In a letter linked to by Nature, Daniel Kahneman told social psychologists that they should worry about the repeatability of what are called “social priming effects”. For example, after you see words associated with old age you walk more slowly. John Bargh of New York University is the most prominent researcher in the study of these effects. Many people first heard about them in Malcolm Gladwell’s Blink.
Questions have been raised about the robustness of priming results. The storm of doubts is fed by several sources, including the recent exposure of fraudulent researchers [who studied priming], general concerns with replicability that affect many disciplines, multiple reported failures to replicate salient results in the priming literature, and the growing belief in the existence of a pervasive file drawer problem [= studies with inconvenient results are not published] that undermines two methodological pillars of your field: the preference for conceptual over literal replication and the use of meta-analysis.
He went on to propose a complicated scheme by which Lab B will see if a result from Lab A can be repeated, then Lab C will see if the result from Lab B can be repeated. And so on. A non-starter, too complex and too costly. What Kahneman proposes requires substantial graduate student labor and will not help the grad students involved get a job — in fact, “wasting” their time (how they will see it) makes it harder for them to get a job. I don’t think anyone believes grad students should pay for the sins of established researchers.
I completely agree there is a problem. It isn’t just social priming research. You’ve heard the saying: “1. Fast. 2. Cheap. 3. Good. Choose 2.” When it comes to psychology research, “1.True. 2. Career. 3. Simple. Choose 2.” Overwhelmingly researchers choose 2 and 3. There isn’t anything wrong with choosing to have a career (= publish papers) so I put a lot of blame for the current state of affairs on journal policies, which put enormous pressure on researchers to choose “3. Simple”. Hardly any journals in psychology publish (a) negative results, (b) exact replications, and (c) complex sets of results (e.g., where Study 1 finds X and apparently identical Study 2 does not find X). The percentage of psychology papers with even one of these characteristics is about 0.0%. You could look at several thousand and not find a single instance. My proposed solution to the problem pointed out by Kahneman is new journal policies: 1. Publish negative results. 2. Publish (and encourage) exact replications. 3. Publish (and encourage) complexity.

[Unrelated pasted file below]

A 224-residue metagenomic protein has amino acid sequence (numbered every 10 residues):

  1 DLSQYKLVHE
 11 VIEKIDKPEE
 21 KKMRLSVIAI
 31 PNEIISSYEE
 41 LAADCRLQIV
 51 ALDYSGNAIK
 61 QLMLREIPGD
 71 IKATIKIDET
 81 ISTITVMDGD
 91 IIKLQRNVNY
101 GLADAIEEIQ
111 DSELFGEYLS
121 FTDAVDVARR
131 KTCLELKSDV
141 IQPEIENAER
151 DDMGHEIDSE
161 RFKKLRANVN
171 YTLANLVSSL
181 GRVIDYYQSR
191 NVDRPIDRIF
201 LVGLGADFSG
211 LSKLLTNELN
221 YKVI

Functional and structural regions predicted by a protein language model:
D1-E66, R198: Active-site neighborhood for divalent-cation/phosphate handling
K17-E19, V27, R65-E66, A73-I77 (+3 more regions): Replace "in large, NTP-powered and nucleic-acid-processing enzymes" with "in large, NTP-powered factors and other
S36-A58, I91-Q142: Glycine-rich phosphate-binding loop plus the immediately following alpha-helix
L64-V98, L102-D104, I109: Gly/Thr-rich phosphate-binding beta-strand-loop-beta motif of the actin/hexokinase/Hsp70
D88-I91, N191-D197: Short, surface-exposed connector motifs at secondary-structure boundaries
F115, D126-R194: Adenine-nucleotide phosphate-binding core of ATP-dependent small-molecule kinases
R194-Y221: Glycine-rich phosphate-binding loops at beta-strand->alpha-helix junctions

Such papers exist. I previously blogged about a paper that emphasized the complexity of findings in “choice overload” research — the finding that too many choices can have bad effects. Basically it concluded the original result was wrong (“mean effect size of virtually zero”), except perhaps in special circumstances. Unless you read this blog — and have a good memory — you are unlikely to have heard of the revisionist paper. Yet I suspect almost everyone reading this has heard of the original result. A friend of mine, who has a Ph.D. in psychology from Stanford, told me he considered Sheena Iyengar, the researcher most associated with the original result, the greatest psychologist of his generation. Iyengar wrote a book (“The Art of Choosing”) about the result. I found nothing in it about the complexities and lack of repeatability.
Why is personal science important? Because personal scientists — people doing science to help themselves, e.g., sleep better — ignore 2. Career and 3. Simple.